Neal Huntington has taken a great deal of heat since his arrival in Pittsburgh. Faced with a dwindling and impatient fan base, the Pirates general manager was placed in an unenviable position of turning around the fortunes of a storied baseball franchise, albeit one that has been seemingly allowed to decay.
That decay—whether from neglect, incompetence or both—has frustrated Black & Gold fans and led to ridiculous speculation that "Pittsburgh's just not a baseball town." Nothing could be further from the truth.
Pittsburgh proudly boasts its football heritage, but, its baseball heritage is also significant. Huntington has gone about his business, working as carefully and as cautiously as a safe cracker. One can almost hear the tumblers beginning to drop into place on a winning season.
The big knock on Pedro Alvarez has been his glove. Before going on the DL, the big third baseman committed seven errors in 35 games. Steve Pearce, a converted first baseman, committed two of his own during games at the hot corner before he too went on the DL.
Neither man is showing signs of getting healthy any time soon. However, Brandon Wood (acquired from the Angels) and rookie Josh Harrison have fielded flawlessly in a combined 39 games since losing Alvarez and Pearce to injuries.
Wood has also been perfect in nine games at short and two more at first. At short, Ronny Cedeno has just four errors in 67 games there and one flawless game at second. Neil Walker has also just four errors in 70 games at second.
Lyle Overbay has made just six miscues in 69 games at first. In the outfield, the nimble Andrew McCutchen leads all flycatchers with four errors in 68 games. But then, "Cutch" gets to balls that most others wouldn't have a prayer of running down.
The injured Ryan Doumit has two miscues in 26 games. The rest of the catchers have been perfect. The defense this season has been tightened considerably over that of the past several seasons.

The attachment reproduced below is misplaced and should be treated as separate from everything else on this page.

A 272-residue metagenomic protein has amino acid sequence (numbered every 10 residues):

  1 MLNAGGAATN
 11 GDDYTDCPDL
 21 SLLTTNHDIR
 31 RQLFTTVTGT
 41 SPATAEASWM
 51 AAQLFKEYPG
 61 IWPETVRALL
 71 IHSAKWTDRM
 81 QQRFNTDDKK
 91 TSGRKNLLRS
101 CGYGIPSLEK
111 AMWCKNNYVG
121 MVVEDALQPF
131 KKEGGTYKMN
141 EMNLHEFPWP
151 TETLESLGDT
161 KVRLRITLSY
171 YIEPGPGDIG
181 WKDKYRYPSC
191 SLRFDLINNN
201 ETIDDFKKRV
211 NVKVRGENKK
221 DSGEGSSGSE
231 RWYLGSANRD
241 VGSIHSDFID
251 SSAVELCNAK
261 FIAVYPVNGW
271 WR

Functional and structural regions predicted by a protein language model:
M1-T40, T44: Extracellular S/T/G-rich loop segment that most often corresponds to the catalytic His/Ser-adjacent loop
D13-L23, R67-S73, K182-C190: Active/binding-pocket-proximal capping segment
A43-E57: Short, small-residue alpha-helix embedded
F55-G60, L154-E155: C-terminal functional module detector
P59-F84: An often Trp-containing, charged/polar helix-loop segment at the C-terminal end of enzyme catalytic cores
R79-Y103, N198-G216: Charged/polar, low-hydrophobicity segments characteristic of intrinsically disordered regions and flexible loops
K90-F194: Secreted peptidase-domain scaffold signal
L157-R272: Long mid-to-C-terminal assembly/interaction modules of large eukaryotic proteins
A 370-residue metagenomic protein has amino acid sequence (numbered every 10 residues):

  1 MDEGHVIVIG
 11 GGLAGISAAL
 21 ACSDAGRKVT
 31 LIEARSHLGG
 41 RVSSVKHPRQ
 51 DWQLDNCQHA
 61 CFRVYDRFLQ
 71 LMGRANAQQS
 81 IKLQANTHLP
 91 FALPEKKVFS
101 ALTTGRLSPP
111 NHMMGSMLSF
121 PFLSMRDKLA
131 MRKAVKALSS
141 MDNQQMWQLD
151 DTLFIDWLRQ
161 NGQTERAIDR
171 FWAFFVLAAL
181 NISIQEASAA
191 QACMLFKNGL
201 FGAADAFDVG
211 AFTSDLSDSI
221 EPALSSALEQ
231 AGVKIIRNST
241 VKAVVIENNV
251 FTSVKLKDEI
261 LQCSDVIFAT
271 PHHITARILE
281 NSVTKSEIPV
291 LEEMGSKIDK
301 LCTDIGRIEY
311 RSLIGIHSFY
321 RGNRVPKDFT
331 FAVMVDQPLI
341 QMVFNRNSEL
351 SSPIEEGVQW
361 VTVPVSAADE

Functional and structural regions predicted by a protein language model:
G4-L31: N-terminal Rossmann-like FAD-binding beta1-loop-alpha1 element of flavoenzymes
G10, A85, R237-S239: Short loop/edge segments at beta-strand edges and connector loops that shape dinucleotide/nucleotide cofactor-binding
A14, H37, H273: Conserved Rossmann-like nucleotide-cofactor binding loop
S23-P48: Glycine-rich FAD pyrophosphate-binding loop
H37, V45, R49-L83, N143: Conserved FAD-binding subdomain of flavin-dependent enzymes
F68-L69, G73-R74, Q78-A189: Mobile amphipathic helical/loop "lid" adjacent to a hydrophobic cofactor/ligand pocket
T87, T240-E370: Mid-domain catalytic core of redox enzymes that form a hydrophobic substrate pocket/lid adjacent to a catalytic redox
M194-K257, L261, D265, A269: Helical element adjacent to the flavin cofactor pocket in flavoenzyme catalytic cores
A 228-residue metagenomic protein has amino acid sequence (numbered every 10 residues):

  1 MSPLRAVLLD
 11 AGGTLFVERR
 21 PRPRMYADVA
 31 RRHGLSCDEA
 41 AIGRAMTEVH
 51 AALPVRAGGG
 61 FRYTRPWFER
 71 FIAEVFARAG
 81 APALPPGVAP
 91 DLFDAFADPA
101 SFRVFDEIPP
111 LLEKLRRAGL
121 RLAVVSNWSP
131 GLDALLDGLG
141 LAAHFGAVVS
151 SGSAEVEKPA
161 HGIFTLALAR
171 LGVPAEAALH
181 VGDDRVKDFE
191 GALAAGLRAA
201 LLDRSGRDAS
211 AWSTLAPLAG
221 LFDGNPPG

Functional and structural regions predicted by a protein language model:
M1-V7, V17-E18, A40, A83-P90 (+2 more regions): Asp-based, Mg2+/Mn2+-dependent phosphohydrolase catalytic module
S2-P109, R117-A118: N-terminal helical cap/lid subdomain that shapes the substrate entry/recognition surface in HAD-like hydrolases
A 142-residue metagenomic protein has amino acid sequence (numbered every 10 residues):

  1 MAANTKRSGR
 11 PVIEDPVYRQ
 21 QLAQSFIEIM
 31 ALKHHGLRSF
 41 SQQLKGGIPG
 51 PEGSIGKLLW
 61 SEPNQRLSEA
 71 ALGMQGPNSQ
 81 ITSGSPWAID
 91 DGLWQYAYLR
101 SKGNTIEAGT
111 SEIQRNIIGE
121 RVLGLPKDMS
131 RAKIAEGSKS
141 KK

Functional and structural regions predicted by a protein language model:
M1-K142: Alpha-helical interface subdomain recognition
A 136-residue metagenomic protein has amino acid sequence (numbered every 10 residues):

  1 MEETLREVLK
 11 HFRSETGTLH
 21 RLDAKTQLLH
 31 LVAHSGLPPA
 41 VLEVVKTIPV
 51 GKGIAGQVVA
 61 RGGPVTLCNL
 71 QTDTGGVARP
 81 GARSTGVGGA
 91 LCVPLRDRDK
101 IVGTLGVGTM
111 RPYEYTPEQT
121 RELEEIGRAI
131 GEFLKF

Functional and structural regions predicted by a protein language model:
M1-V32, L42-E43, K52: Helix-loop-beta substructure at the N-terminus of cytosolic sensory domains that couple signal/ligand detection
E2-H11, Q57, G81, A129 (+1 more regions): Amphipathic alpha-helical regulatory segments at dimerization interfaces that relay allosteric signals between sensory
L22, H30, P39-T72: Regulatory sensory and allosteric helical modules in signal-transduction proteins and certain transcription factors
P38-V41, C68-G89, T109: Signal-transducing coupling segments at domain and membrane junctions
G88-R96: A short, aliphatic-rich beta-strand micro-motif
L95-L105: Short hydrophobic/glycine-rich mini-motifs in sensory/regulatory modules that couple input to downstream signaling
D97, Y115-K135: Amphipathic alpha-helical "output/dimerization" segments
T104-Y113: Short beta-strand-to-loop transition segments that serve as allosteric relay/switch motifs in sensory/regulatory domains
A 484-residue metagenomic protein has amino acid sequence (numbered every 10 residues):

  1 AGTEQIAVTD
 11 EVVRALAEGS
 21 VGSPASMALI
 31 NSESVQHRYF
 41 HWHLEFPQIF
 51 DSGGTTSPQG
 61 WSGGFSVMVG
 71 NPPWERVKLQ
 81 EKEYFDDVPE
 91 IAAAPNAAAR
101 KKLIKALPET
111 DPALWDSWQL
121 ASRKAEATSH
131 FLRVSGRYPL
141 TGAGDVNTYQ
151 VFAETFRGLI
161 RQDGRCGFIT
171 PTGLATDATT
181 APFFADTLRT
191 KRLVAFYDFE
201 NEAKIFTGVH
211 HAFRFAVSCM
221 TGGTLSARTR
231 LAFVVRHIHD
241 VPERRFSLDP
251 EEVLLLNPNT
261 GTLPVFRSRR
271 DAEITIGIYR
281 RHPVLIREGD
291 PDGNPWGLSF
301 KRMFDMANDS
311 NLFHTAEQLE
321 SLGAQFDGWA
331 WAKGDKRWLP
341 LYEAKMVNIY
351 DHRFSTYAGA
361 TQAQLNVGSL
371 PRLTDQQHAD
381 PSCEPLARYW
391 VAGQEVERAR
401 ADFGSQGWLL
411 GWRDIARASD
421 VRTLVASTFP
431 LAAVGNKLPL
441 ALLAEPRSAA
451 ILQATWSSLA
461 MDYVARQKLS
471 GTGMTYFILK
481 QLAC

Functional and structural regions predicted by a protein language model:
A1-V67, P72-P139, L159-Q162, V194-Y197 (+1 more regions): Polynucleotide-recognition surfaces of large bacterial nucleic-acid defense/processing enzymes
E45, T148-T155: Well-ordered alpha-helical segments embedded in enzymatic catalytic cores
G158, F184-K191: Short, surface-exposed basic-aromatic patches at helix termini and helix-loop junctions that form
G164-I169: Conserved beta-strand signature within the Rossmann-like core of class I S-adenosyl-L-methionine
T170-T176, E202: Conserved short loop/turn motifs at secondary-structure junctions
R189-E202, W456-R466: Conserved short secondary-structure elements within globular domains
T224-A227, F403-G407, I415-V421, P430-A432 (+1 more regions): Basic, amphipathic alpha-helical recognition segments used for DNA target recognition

Improved speed at the top of the order?
Andrew McCutchen and Jose Tabata have each pilfered 14 sacks while getting caught five times. Ex-Dodger, Xavier Paul (a part-time player) has eight swipes while being gunned down just twice.
Manager Clint Hurdle would like to run even more, but the offense has been sputtering. He's walking that fine line between trying to use speed to make things happen and trying not to squander outs that could result in the loss of potential big innings.
There is no doubt that these are not the lead-footed Pirates of the Jim Tracy era.
Improved starting pitching?
Last year's 105-loss team had the worst ERA in the National League. Not a single starter was under four earned runs per game. The worst was Charlie Morton's 7.57 ERA in 17 starts.
James McDonald's 4.02 ERA was the best. He pitched in 15 games, starting in 12 after being acquired midseason from the Dodgers. This season, J-Mac has been the only starter above four earned runs per game.
However, he's just lacked any semblance of consistency. When he's been able to have command of his pitches, he's been dazzling.
Ross Ohlendorf, who was being counted on as a key starter out of spring training, has spent all, but two games on the DL. Kevin Hart also was being touted as a piece of the roatation's puzzle going into spring training, missed much of that camp and all of this season.
There's been no word on his return from shoulder surgery in May 2010. Losing two rotation arms in the past would've been devastating. 2010's swingman Jeff Karstens has helped erase doubts about the starters by turning in a 2.54 ERA in 16 games, 12 of them have been starts.
Improved bullpen pitching?
The other portion of the pitching staff has been equal to the task of marked improvement as well.
Last season, Evan Meek's 2.14 ERA in 70 games was a bullpen best. Among pitchers with at least 10 appearances, Steven Jackson's 8.74 ERA in 11 games was the staff's worst. Daniel McCutchen has made the biggest improvement, going from a 6.12 ERA in 28 games (nine starts) in 2010, to a 2.34 ERA in as many game this season, all out of the 'pen.